Deceiving the brain: pictures and visual perception

Research output: Chapter in Book/Report/Conference proceedingChapter

4 Citations (Scopus)


Pictures deceive the brain: they provide distillations of objects or ideas into simpler shapes. They create the impression of representing that which cannot be presented. Even at the level of the photograph, the links between pictorial images (the contents of pictures) and objects are tenuous. The dimensions of depth and motion are missing from a pictorial image, and this alone introduces all manner of potential ambiguities. The history of art can be considered as exploring the missing link between image and object. Pictorial images can be spatialized or stylized; spatialized images (like photographs) generally share some of the projective characteristics of the object represented. Written words are also images but they do not resemble the objects they represent--they are stylized or conventional. Pictures can also be illusions--deceptions of vision so that what is seen does not necessarily correspond to what is physically presented. Most of visual science is now concerned with pictorial images--two-dimensional displays on computer monitors. Is vision now the science of deception?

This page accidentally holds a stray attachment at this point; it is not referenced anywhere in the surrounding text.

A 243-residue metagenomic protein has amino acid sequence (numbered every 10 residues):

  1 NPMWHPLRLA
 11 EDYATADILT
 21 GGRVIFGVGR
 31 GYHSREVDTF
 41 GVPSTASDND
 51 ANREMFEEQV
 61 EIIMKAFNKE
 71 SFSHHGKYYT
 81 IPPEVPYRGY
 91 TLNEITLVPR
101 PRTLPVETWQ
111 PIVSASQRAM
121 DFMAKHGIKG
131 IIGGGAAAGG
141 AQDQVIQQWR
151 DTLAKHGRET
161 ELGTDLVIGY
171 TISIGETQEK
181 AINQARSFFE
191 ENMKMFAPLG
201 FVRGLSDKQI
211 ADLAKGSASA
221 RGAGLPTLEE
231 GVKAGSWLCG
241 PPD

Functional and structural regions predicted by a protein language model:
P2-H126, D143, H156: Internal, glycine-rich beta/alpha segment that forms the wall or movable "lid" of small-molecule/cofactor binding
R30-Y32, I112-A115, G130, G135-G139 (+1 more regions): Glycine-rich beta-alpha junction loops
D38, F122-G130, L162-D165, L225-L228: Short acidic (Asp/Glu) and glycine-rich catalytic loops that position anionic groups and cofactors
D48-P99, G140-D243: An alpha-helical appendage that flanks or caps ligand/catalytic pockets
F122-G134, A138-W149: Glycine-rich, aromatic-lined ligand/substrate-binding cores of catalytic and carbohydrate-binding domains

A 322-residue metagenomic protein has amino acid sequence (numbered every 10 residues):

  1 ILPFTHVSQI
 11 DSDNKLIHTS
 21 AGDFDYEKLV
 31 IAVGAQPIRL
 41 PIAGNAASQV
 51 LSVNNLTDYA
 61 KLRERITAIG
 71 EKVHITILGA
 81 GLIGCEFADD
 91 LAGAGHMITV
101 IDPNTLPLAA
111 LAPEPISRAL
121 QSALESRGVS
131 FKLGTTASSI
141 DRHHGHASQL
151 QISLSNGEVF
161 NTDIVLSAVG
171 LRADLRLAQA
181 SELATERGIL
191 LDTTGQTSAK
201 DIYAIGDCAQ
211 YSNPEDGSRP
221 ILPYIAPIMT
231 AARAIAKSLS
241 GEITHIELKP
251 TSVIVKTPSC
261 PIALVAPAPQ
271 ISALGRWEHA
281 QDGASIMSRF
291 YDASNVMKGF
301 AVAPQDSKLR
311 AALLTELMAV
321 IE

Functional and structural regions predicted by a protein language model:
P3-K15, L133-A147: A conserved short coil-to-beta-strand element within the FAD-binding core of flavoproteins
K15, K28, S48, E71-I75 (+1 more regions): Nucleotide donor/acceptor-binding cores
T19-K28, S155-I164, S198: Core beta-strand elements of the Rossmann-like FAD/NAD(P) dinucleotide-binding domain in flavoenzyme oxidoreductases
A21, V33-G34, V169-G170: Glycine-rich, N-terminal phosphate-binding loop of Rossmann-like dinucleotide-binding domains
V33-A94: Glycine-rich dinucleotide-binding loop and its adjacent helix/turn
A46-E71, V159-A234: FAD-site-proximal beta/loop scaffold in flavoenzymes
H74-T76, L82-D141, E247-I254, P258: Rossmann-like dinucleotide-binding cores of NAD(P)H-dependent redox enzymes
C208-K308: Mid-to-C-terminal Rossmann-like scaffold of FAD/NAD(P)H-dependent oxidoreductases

Original languageEnglish
Title of host publicationThe fine arts, neurology, and neuroscience
Subtitle of host publicationnew discoveries and changing landscapes
EditorsStanley Finger, Dahlia W. Zaidel, François Boller, Julien Bogousslavsky
Place of PublicationAmsterdam
Number of pages20
ISBN (Electronic)9780444632883
ISBN (Print)9780444632876
Publication statusPublished - 2013

Publication series

NameProgress in brain research
ISSN (Print)0079-6123


  • Brain
  • Humans
  • Optical Illusions
  • Visual Perception


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